Posted December 5, 2010 at 5:20 pm | Permalink

        very drole !!!

    • Franco
      Posted December 5, 2010 at 7:11 pm | Permalink

      Anne, Welcome! Was it a typo? Or your just your honest view of this site? :smile:?

      • Franco
        Posted December 5, 2010 at 7:27 pm | Permalink

        Oops! Another typo!

        Meant to say: “Or just your honest view of this site?”

        • Anne
          Posted December 27, 2010 at 10:38 am | Permalink

          It was a typo – oops – not a very good start!

  43. toadson
    Posted December 5, 2010 at 12:06 pm | Permalink

    In Qix’s comment above re- the homophone, does anybody think we have a worthy submission for ‘Pseuds Corner’??

  44. Drcross
    Posted December 5, 2010 at 1:27 pm | Permalink

    I rather liked this one although it took me longer than usual – my favourite was 5 d which I thought was great.

  45. Gari
    Posted December 5, 2010 at 3:15 pm | Permalink

    Enjoyed this CW, didn’t have time to do it yesterday as I was working all day then had to rush about to get ready for the works christmas do at Dover town hall, good meal good band and a free bar so I got slightly inebriated and had to walk the hangover off with the dogs before I settled down to do it, favourite clue was 25a being a proper Tyke born in Barnsley and then dragged up in Pontefract where Shakespeare’s Richard III quotes the murder of Richard II.

    Pomfret, Pomfret! O thou bloody prison,
    Fatal and ominous to noble peers!
    Within the guilty closure of thy walls
    Richard the second here was hack’d to death;
    And, for more slander to thy dismal seat,
    We give thee up our guiltless blood to drink.

    Many thanks to BD and the Mysteron. :D

  46. paolors
    Posted December 5, 2010 at 6:42 pm | Permalink

    I am late as always so no one will see this but I thought it was excellent. Not sure about all the complaints regarding the clues. For me they all worked well. It’s easy to confuse tricky clues with bad clues. These weren’t bad ones. In my opinion.

  47. David S
    Posted December 5, 2010 at 8:13 pm | Permalink

    Nearly there!
    Ashes distraction this weekend.
    I need help with 22d and 26a to put into envelope.
    I think I have 6d but it needs explaining!
    Thanks to all for hints on the blog.

    • Posted December 5, 2010 at 10:12 pm | Permalink

      26a Raise army to capture Italy (5)
      A verb meaning to raise is a word often seen in Crosswordland for an army around I(taly)

      6d Black market grips Britain (5)
      The heraldic term for black is a market or trade placed around B(ritain)

      22d Republican Party woman’s burrowing creature (6)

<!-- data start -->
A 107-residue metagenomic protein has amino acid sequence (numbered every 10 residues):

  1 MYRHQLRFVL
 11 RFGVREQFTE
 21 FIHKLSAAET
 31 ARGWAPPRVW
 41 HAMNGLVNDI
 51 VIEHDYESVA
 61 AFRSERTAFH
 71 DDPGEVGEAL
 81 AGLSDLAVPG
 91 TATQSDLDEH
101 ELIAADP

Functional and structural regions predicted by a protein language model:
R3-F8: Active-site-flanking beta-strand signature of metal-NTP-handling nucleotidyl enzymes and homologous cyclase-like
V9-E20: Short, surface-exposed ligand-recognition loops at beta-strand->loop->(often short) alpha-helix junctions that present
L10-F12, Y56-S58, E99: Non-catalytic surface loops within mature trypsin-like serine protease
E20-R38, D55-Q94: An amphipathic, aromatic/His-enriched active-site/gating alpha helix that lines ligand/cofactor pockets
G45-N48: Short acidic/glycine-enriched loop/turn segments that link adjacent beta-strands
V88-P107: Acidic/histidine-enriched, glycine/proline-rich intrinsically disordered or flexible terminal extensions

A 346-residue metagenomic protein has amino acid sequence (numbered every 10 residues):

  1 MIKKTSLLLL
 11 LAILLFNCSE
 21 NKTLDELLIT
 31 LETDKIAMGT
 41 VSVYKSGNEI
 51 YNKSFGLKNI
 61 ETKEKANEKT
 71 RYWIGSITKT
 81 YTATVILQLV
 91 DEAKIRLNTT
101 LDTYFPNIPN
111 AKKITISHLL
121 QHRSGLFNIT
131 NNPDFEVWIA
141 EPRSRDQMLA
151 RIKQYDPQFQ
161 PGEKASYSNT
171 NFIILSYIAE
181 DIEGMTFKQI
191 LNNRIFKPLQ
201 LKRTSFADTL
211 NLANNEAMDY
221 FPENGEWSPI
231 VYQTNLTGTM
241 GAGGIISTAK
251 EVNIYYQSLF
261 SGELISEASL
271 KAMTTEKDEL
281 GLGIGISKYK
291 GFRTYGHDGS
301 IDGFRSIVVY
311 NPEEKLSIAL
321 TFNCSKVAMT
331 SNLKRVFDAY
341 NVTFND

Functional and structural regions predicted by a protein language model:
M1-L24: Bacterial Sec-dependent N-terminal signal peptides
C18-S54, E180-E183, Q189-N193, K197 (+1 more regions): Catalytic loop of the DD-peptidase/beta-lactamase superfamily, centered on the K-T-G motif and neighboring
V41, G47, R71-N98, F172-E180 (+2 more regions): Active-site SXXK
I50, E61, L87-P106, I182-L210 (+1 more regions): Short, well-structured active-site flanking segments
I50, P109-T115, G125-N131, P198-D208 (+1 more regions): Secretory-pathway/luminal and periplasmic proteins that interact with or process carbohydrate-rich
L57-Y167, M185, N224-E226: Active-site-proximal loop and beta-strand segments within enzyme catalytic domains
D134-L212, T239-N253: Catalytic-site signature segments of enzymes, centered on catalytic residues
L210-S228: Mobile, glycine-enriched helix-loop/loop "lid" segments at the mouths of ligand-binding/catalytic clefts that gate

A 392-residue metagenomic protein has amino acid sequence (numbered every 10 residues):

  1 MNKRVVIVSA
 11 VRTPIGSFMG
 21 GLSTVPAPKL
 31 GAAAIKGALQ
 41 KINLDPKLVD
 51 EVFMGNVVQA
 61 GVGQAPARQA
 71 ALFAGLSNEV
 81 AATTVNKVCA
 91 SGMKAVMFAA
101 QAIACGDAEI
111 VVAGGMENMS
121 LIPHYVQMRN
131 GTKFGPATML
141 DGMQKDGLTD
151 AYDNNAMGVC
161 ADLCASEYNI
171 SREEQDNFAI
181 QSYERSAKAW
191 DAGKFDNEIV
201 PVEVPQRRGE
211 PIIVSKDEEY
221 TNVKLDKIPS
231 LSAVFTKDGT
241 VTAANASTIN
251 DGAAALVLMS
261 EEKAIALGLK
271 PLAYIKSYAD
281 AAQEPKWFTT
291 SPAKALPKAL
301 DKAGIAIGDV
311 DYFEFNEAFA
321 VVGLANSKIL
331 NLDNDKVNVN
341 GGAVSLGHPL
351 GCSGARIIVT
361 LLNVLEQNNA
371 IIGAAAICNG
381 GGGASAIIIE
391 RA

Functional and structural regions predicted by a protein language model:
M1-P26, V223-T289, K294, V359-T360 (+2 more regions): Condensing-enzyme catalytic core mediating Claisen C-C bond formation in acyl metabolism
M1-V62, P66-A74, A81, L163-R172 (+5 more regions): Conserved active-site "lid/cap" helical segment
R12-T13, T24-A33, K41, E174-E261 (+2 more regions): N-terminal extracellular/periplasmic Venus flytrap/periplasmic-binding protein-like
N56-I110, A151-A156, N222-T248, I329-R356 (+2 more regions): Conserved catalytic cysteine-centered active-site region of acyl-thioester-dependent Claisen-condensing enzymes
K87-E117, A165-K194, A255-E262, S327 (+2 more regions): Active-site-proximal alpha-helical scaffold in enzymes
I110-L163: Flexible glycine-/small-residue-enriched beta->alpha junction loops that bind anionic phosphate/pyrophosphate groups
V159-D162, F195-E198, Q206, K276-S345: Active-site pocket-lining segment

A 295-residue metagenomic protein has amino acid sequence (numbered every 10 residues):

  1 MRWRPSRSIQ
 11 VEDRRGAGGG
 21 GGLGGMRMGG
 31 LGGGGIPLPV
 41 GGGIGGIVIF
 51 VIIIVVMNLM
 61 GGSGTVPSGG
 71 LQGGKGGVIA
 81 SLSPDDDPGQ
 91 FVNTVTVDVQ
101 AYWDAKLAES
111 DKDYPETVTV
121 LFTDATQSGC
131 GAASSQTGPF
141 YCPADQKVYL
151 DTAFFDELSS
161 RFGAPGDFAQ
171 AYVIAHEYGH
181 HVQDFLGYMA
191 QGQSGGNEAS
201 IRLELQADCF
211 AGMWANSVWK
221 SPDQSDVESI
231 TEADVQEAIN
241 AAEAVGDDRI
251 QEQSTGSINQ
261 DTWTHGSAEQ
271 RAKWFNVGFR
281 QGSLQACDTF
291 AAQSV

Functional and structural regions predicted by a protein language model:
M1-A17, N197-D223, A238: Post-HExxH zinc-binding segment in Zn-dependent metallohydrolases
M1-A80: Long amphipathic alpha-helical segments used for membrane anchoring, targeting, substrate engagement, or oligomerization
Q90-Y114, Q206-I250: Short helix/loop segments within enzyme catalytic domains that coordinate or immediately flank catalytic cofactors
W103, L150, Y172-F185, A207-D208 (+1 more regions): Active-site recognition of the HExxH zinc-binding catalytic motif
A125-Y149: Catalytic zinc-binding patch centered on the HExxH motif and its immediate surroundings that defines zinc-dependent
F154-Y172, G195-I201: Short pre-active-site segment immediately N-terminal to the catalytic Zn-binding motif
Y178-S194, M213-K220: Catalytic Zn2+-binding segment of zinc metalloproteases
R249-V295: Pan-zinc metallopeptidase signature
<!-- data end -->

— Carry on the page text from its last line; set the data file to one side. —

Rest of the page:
A charade of an abbreviation of the term used to describe the Republican Party (see their Wikipedia article) and a female pronoun gives this burrowing creature

      • David
        Posted December 6, 2010 at 10:35 pm | Permalink

        Thank you.
        Ashes still a distraction!
        I have posted today and await my pen!

      • David
        Posted December 6, 2010 at 10:36 pm | Permalink

        Has anyone ever won this elusive pen?

  48. jaycat
    Posted December 5, 2010 at 11:34 pm | Permalink

    Enjoyed this crossword but have trouble with 21d. I must have some letters wrong I think……..can anybody help please?

    • gazza
      Posted December 5, 2010 at 11:40 pm | Permalink

      21d Help in group carrying out attack (7)
      The definition is carrying out attack. Put a synonym for help inside a group or clique.

      • jaycat
        Posted December 5, 2010 at 11:58 pm | Permalink

        Thanks, had 29 across wrong !

  49. chadwick ongara
    Posted December 31, 2010 at 3:01 pm | Permalink

    Very enjoyable xword and popular too judging from the high number of blogs.Happy new year to all in this blog from me here in Kenya.By the way,what has INTENDED got to do with marriage as I’ve come across this in several xwords I solved in the 90’S.

    • gazza
      Posted December 31, 2010 at 3:08 pm | Permalink

      Chadwick,
      “My intended” is someone I intend to marry, i.e. my fiance or fiancee.
      Happy New Year to you!

    • Posted December 31, 2010 at 6:33 pm | Permalink

      Ditto gazza’s comments Chadwick.
      Happy new year to you, albeit slightly out of synch on the puzzles!

  50. chadwick ong'ara
    Posted January 1, 2011 at 3:38 pm | Permalink

    Thanks gnomie and gazza.